I’m not going to give citations to particular reports.  I’m just saying that amid the relentless pounding of bad news about coronavirus, you might want to Google “china return to normal”.  Clearly there’s some propaganda mixed in with the truth.  And “normal” is not “the same as it was before coronavirus”.

But if we can just keep our act together, we might be able to do as well as the Chinese.  Maybe even better.  That’s an OK thought.

Virginia’s not so badly off, Fairfax County included.


I realize that, as a retiree, I don’t really have to face the worst of this.  Other than having my brother joke in an email about this virus being renamed “boomer remover”.

That said, while case counts continue to rise, in absolute numbers, things still look fairly manageable.  The graph above looks awful until you focus in on the scale at the left.  Yesterday, there were 34 new cases reported in Virginia.  In the entire commonwealth.  You have to keep the current scale of this in perspective.

Anyway, as my wife and I were out walking yesterday, we happened to meet a couple of folks.  (We chatted a while, carefully maintaining the required 6′ distance.)  One of whom works with the local ambulance providers.  I have a handful of those N95 masks (mine are P95 for lead paint, but same difference).   I asked if I ought to donate those to the Vienna VFD.  And the answer was, no, there’s no supply problem here, right now.  Just hang onto them.

So even as I am not facing a lot of the problems that working people now face, we in this community are not even close to hitting the real horror show that is now going on in parts of Italy.  And if we can just keep our act together, there’s no reason we should have to.

Post #563: We need a TP FDIC, or, hoarding is a self-fulfilling prophecy


Ask not why the shelves are bare

I’ve been reading up on toilet paper.  Many, many pundits seem to be straining to find some logical reason why the TP shelves are bare.

As a person with a lifetime fascination with panics and manias, let me save everybody some time on that one:  It’s a self-fulfilling prophecy.  There doesn’t need to be any reason whatsoever. 

You can go back to the Johnny Carson affair (reference Snopes) to realize that you don’t need even the tiniest bit of fundamental problem or rational thinking whatsoever to have a shortage like this.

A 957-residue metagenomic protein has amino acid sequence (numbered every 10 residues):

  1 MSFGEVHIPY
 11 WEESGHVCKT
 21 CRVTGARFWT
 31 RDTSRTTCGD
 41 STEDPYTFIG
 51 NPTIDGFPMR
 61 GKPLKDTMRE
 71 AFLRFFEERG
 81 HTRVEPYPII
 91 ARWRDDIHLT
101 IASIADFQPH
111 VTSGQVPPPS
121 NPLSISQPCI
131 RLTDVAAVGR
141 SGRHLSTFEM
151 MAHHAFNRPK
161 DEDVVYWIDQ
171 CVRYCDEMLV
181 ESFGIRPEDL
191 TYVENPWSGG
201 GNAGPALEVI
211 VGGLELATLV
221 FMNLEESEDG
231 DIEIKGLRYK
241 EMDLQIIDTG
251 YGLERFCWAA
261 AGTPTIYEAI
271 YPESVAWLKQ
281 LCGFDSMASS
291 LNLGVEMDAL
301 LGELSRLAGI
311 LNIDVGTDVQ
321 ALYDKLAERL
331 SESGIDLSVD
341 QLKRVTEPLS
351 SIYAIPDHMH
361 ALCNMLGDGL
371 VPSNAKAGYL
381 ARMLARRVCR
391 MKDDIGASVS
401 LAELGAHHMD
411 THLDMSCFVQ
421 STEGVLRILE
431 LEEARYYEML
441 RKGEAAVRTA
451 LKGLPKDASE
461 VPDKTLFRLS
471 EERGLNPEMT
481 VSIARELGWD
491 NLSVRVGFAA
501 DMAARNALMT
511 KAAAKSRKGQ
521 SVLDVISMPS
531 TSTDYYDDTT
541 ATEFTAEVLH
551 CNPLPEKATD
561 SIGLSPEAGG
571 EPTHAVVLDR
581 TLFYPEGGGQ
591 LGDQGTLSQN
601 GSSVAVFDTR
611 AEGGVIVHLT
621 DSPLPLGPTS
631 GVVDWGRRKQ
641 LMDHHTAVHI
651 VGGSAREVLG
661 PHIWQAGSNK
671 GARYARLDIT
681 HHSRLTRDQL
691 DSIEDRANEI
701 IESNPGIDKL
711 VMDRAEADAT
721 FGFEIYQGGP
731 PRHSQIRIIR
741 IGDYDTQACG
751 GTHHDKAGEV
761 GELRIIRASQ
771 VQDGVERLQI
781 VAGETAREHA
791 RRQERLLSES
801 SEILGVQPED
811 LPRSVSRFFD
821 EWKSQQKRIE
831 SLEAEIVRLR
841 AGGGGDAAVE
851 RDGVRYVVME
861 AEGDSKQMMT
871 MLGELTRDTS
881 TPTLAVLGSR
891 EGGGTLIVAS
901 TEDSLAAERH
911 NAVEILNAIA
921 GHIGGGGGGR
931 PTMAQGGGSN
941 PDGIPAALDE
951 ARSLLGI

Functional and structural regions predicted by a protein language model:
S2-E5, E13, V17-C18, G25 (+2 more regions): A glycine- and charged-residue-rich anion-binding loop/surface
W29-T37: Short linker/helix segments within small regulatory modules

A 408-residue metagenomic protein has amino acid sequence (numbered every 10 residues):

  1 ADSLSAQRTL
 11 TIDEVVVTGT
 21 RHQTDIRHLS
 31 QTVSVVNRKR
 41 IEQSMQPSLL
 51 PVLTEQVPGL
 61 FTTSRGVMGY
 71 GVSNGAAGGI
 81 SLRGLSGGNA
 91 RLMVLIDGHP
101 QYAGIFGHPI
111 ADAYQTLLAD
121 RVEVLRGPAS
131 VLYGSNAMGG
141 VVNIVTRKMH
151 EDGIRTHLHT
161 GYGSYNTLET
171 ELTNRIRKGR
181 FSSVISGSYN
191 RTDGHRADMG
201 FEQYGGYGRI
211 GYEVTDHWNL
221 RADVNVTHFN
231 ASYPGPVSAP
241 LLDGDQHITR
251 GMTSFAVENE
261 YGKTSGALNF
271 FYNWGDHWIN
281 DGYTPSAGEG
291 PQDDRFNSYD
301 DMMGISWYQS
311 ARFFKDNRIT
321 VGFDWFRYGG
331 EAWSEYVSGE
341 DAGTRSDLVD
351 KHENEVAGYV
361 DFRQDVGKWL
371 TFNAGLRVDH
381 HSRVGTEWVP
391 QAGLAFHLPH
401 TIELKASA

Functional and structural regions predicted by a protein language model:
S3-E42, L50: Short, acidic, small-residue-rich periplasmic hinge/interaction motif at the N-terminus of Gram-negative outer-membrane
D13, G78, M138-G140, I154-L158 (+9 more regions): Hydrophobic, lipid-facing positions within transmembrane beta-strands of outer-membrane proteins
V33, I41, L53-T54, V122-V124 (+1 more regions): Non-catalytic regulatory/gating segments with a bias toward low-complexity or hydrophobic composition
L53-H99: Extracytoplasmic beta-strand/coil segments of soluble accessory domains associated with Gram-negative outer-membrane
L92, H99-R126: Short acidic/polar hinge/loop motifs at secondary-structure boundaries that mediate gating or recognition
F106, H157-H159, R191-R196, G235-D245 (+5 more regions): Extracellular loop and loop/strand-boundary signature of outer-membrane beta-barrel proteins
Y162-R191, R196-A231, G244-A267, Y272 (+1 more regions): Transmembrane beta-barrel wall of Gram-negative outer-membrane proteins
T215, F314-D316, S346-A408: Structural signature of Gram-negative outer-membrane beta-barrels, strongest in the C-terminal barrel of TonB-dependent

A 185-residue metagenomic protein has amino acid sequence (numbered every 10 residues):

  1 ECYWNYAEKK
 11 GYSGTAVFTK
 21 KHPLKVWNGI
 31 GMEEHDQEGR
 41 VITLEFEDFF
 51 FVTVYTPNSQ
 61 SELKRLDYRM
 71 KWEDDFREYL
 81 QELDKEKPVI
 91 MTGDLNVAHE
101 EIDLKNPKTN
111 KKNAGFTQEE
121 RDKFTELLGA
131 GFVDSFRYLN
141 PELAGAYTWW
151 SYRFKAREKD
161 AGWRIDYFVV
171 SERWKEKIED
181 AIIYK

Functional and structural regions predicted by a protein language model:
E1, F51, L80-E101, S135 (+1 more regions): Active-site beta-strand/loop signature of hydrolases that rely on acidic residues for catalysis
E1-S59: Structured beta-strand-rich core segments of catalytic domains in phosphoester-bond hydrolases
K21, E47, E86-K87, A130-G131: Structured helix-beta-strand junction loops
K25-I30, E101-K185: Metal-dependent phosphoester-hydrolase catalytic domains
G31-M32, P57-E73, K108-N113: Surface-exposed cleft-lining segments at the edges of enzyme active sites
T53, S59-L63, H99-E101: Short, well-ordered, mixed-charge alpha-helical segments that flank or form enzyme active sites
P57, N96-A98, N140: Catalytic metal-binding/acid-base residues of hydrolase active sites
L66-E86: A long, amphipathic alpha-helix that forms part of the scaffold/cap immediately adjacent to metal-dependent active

All it takes is the perception that other people are hoarding, and that there might be a shortage, and … bam … that causes a shortage at the grocery store.  Take a nervous public, add a rumor, stir gently, and stand back.

And it’s totally self-reinforcing, because, regardless of your beliefs about whether or not a toilet paper shortage is rational, if you don’t go out and get some toilet paper, well, you can’t.  You, as a member of the public, must either participate in the panic buying or do without.

And so, a full and complete explanation consists of this:

Toilet paper is being hoarded because toilet paper is being hoarded. 

Really, seriously, it doesn’t need to go an inch deeper than that.

Federal Deposit Insurance Corporation (FDIC)

And so it is with bank runs.  Or, rather, was.  Just the rumor that a bank (or equivalent) was insolvent would cause clients to withdraw so much money that … the bank became insolvent.  Absolutely didn’t matter if the rumor was well-founded or not.

Bank runs were a fairly routine occurrence prior to the Great Depression.  Banking panics significantly deepened many recessions in that period.  Surely you’ve seen It’s a Wonderful Life.

For the technically-minded, common usage is that a “run” is on an individual institution, whereas a “panic” occurs when that same phenomenon happens to the entire banking system.

That more-or-less completely ended with the creation of the FDIC (and its extinct cousin, the FSLIC).  As with any type of insurance, there was significant risk of “moral hazard”, which is the best way to describe the Savings and Loan crisis (and death of the FSLIC).

But, love it or hate it, the FDIC put an end to bank runs.  An agency of the Federal government guaranteed that you’d get your money back.  And people lost their fear.  US Bank runs stopped (virtually completely).  And, more recently, that became a “full faith and credit” entity of the US government.

Toilet paper shortage. Bank run.  Po-tay-to, po-tah-to.  Why do we have one, right now, and not the other?  FDIC.

Who will be the FDIC of TP?

There is a serious point here, somewhere, that has me thinking about this.  The serious point is that I can’t quite figure out how long the shelves are going to remain bare of TP.

I’m in a hurry this AM so I’m going to say a few things next that are true, but without citation as to source.